Modification times reduced by two-thirds

      The process for designing a mold comprises a number of steps. The first step is to analyze the part’s 3D digital shape model provided by the customer to determine whether it is compatible with the plastic injection manufacturing process. If not, exchanges between the customer and Mold’Alp’s research department establish a dialog before making the necessary changes to the part. This is followed by the actual design of the tool’s 3D model, which includes defining the parting surface and positioning the injection point. “At this stage, if more advanced studies are needed, we can use specialized rheology tools such as those of Cadflow, which interfaces directly with Solid Edge,” Blain explains. “These tools serve to optimize the position and number of injection points, detect weld lines and air entrapment locations, and design the filling so that all the requirements of the part are met.” The mold tooling design process is seldom trouble-free: the part’s geometry is liable to change at any time, in which case the modifications to its geometry must be applied to the tool, often as a matter of urgency. “With the multibody feature available in Solid Edge, all of the associated elements can be moved automatically. This reduces modification times by at least two-thirds, and removes any risk of forgetting an element, which means gaining time, quality and peace of mind. That, for me, is what it’s all about.”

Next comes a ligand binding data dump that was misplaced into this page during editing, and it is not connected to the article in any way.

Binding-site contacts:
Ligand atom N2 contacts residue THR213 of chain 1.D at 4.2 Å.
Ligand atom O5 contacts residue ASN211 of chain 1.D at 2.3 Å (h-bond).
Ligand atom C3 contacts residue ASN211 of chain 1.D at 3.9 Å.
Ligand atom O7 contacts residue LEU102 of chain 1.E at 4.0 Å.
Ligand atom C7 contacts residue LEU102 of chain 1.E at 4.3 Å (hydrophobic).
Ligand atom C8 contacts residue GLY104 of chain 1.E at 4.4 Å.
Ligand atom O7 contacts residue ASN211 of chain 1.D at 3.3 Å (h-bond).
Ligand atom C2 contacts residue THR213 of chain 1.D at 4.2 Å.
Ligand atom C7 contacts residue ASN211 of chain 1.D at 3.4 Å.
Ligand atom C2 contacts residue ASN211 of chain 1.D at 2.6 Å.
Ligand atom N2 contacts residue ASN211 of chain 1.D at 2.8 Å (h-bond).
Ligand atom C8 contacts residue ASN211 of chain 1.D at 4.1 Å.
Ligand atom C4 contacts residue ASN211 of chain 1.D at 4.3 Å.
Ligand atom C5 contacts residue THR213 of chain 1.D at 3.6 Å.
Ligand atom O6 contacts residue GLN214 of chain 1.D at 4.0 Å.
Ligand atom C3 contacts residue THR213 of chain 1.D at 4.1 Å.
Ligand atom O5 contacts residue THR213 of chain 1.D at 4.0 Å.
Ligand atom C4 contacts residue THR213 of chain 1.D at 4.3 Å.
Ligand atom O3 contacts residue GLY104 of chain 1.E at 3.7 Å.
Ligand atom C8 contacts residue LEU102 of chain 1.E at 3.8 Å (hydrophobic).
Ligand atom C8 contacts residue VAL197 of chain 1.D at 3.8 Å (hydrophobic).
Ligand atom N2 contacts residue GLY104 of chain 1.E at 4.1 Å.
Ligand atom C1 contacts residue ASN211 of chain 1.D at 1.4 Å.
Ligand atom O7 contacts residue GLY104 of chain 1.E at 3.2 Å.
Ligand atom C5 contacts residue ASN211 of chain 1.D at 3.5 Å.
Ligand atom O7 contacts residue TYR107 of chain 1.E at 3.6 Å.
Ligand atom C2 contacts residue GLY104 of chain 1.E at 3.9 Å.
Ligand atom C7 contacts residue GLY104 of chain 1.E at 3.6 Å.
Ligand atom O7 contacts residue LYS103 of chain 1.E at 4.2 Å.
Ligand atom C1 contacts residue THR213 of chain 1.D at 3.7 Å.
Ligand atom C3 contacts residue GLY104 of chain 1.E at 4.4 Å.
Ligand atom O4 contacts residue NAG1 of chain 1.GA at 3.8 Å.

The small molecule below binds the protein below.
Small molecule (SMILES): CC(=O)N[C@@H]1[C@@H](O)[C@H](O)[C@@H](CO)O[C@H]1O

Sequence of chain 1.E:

Parts design and analysis